We travelled to the small village of Teotitlan today as is known for its textiles, especially Tapete rugs, which are woven on hand-operated looms, from wool obtained from local sheep and dyed mainly with local, natural pigments.
We approached a lady selling her wares and introduced ourselves. First we were met with an air of suspicion and a few searching looks – she explained that many people come to ask questions and many weavers have stopped opening their doors to people wanting to watch them weave or learn the techniques as the so called ‘tourists’ have many times reproduce their work claiming as their own and the weavers don’t have the resources to protect themselves or their Zapotec patterns. Once we explained more about the project she eventually agreed to answer the questions we had. By the end of the conversation she opened up about her life, her feelings about the future of the weaving community in her village and about her children. Here is a selection of the interview below.
Interview with Matea Contreras Sosa and her daughter Petra.
Teotitlan de Valle, Oaxaca 12.1.16
I’m from here, from Teotitlan del valle, my parents too. We are all from here, my great grandparents, my brothers, my sisters.
I have two children, 1 son 1 daughter.
I started weaving when I was 12, my daughter is 5 years, shes not weaving yet. But my son is 9 and, he makes the ‘madejas’, (skein) and he mixes the colours.
It took me until I was 16 to start weaving more complicated designs. At 12 I was just learning and kept to more simple designs (she shows us an example)
At 16 I moved on, I learned different designs and how to combine the strings (here Matea begins to show us some designs) the tapete there has four different designs, these are the grecas, the diamonds, the mountains and the arrows. My parents, my brothers all wove, i’ve got 3 brothers and 3 sisters, my brothers showed me to weave. My great-grandparents were weavers. My great grandparents would weave but they didn’t sell, it was my grandparents would go out to sell, they’d go the the Istmo, to Oaxaca, to sell.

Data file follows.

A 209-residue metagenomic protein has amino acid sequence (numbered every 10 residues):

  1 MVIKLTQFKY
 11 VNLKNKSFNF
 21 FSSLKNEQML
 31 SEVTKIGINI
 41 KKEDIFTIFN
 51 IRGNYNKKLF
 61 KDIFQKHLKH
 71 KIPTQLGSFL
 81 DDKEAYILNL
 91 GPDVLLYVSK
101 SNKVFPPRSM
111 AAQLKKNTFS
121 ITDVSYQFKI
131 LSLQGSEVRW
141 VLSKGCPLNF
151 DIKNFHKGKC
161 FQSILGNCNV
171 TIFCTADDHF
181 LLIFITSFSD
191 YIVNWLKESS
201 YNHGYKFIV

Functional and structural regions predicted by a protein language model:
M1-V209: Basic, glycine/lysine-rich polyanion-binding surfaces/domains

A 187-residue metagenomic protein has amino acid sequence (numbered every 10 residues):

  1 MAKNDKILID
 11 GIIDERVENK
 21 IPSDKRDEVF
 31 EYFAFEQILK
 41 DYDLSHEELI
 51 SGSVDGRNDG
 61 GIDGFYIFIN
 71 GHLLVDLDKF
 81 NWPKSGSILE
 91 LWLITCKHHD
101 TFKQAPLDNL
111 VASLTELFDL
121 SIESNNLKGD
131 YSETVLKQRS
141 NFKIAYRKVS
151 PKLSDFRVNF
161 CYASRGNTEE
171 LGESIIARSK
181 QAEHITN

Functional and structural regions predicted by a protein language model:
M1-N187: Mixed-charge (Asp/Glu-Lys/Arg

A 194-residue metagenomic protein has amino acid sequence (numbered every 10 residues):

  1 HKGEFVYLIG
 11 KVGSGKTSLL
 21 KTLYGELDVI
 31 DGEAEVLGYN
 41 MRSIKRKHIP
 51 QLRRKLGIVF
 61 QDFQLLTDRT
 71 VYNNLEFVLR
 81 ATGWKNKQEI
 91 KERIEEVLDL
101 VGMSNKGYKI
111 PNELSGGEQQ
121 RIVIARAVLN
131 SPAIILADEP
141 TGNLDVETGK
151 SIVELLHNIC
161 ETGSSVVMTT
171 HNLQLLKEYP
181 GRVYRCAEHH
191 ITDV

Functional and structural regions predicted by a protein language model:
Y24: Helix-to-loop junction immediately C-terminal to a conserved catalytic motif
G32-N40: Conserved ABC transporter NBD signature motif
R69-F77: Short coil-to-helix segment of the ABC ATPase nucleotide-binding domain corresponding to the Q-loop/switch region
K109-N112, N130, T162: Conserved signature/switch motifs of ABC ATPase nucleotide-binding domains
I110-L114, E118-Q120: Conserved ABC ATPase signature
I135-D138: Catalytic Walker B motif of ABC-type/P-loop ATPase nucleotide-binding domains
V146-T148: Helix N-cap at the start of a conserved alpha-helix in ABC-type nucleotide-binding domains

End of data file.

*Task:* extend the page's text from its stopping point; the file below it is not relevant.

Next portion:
But then my father wouldn’t sell, he would just weave so it was my brother that went later on to sell. Now we are all independent, we’re all married and have our own families so we have our own businesses. Me and my husband, his father would go out to sell, he’d go to Ocotlan etc, but then he stopped going, so now we go to Tlacolula and Zachila. Now that we have our own family we go out to sell. But we don’t go very far, just here Oaxaca, we don’t export. We go to the sunday market in Tlacolula, it’s 15 minutes from here.
Would you like to export?
Yes we’d like to export, but how? Because aswell we studied, but not much, only up until primary school, because it depends on that, if you study more that you have more opportunities, but our parents could only get us though primary, and then we started weaving.
I think about my son, for example its important for him to learn English, when he finishes primary school, I hope he’ll go to English school, so that he learns better. So that he can help us to sell more and export.
I want him to continue in schooling to continue studying. So afterwards he can help us more, because we can work but we can’t take our wares to sell in other places. Its what I want for my son.
Before it was just men who would weave, now its both men and women. Before women would work just making tortilla, cooking, doing the domestic jobs, but we found a way to finish our work in the home sooner so that we could weave as well.
Have you seen changes in the designs and influences?
Yes, because before people would weave with just natural colours. But now we use lots of colours. We combine the colours.
For example; not to insult the work of my sister or cousin, but I see how the colours they choose is different to mine, my work is different to theirs. Why? Because of the of the colours we use. We mainly use grayer colours for dying, because if the wool is too white when you dye the colours, then they are too bright later.